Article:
1/28/2012 9:38:56 PM

Pros: The drive is certainly faster than any spinning-disk drive I've ever owned; and it makes my laptop run like it's almost brand new. BUT, keep in mind that this drive is capable of SO much more than most laptops will ever be able to access/use. Other notable features are that it's totally quiet; and it runs much cooler than spinning-disk drives.

Cons: The biggest con to me is that, unless you are running Windows 7 or a new version of Linux, then you won't have TRIM support. It's not a major issue, but it without it, the drive's performance will decrease. What TRIM does, is tell the drive that a space is free to be overwritten. Unlike spinning-disk drives, SSD has to be told after data is written to a particular place on the device, that that place is free when you delete a file. Without TRIM, the drive has to clear that part of the disk, and then write to it - which can decrease performance. Why Microsoft hasn't produced an update for Vista and older versions of Windows that provides TRIM support is most-likely due to greed and arrogance. Whatever you do, if you buy any SSD, make sure you do a little research and turn off any "features" in your OS that might slow down the drive and/or shorten the drive's life. In Windows Vista, for instance, all drives are defragmented regularly, but you should turn it off on SSD drives.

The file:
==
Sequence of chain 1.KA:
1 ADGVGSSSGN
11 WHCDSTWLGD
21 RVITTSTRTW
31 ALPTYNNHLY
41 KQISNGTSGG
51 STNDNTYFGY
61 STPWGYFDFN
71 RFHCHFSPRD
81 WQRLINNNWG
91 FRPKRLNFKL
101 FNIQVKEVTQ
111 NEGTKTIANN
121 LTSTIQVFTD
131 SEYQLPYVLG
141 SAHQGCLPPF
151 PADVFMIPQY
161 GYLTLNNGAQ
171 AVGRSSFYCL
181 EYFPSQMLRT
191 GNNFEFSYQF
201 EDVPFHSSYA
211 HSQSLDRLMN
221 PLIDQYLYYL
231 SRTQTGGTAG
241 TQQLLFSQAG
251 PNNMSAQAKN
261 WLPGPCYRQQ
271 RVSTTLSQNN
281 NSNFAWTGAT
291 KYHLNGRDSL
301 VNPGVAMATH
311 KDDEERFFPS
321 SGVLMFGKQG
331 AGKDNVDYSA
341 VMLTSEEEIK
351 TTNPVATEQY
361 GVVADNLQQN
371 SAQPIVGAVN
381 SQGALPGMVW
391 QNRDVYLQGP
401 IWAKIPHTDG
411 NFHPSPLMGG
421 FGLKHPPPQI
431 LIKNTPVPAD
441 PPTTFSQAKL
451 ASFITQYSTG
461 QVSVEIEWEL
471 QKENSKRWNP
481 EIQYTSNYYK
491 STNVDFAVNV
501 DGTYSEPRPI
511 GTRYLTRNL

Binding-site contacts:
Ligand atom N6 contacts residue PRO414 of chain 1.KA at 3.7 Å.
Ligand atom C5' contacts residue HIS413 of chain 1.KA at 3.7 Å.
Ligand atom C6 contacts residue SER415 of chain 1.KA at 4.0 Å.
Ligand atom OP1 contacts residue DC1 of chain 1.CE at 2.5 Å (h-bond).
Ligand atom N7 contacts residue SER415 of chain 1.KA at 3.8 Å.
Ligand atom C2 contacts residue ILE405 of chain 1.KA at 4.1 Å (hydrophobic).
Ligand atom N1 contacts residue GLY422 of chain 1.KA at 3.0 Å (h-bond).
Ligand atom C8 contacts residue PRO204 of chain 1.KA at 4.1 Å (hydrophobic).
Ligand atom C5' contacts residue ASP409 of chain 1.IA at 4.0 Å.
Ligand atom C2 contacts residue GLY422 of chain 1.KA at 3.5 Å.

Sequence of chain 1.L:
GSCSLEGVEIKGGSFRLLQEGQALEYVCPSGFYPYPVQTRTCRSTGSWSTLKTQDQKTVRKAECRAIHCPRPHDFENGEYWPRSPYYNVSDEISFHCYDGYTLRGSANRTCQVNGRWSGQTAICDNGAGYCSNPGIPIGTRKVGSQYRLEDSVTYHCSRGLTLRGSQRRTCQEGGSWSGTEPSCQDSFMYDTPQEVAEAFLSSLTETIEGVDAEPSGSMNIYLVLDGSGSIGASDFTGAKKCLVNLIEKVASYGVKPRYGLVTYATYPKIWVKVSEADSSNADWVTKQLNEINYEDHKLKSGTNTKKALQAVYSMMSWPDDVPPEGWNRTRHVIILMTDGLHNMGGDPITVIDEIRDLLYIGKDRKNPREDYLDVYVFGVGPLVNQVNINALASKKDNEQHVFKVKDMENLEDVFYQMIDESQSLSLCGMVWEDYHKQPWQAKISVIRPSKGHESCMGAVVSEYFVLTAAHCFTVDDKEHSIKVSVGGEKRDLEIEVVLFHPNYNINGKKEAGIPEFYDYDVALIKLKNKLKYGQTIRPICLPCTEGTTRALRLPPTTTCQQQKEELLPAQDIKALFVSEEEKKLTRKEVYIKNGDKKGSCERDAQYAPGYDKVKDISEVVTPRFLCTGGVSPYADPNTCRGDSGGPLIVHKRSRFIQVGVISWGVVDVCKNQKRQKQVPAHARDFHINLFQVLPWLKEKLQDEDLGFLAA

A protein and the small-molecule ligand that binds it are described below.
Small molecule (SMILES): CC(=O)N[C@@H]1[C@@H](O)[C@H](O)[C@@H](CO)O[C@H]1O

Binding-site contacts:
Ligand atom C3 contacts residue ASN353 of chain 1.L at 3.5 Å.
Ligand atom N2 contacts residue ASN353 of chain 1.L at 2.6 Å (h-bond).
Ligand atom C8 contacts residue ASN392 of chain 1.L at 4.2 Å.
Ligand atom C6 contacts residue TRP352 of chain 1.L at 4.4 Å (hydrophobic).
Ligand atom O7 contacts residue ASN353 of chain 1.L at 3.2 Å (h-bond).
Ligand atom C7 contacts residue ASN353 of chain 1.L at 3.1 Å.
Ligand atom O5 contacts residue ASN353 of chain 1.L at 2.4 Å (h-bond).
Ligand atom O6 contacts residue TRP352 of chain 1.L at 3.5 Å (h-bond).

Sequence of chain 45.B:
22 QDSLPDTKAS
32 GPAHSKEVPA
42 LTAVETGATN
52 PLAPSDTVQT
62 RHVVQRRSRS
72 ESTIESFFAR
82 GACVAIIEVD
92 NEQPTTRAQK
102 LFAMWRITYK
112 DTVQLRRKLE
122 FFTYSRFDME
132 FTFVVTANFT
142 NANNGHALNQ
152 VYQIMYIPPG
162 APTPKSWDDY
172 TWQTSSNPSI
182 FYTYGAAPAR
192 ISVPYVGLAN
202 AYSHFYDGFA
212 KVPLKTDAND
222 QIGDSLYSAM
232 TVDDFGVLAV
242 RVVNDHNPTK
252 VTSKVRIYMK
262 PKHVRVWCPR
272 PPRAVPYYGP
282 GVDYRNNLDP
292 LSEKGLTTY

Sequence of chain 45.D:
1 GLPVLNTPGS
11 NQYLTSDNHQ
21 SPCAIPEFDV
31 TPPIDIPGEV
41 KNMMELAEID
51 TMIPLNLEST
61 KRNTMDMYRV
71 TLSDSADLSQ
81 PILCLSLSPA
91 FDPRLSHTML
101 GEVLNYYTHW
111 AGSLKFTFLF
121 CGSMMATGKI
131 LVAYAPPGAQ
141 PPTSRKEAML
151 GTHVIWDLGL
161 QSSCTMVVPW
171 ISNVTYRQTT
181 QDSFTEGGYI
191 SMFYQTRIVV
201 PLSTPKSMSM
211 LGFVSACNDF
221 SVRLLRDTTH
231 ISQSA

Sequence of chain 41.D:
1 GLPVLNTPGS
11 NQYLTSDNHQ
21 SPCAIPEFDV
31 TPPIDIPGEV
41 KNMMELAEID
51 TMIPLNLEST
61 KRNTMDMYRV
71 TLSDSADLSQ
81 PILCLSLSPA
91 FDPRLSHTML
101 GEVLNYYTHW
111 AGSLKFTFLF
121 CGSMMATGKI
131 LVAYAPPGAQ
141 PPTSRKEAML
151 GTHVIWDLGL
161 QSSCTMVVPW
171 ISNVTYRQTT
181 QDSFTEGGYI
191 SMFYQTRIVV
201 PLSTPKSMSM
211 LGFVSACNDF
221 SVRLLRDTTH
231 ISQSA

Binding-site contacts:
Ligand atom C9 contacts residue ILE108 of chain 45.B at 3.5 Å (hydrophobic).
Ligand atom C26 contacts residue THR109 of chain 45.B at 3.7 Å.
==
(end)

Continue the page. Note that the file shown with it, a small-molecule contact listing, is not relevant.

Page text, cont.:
Overall Review: The size of this drive is barely acceptable for my needs. To be fair, I have Windows Vista 64, Java, MS Office, Open Office, Eclipse, Android SDK, Cygwin, and a few other smaller apps installed on it. I moved my swapfile, email, and other apps that change frequently to my other spinning-disk drive. At this time, I have 23 GB remaining out of the 83 GB usable space. So, if you only have one drive bay and/or have a need for more applications, then get a 120 GB or larger drive.

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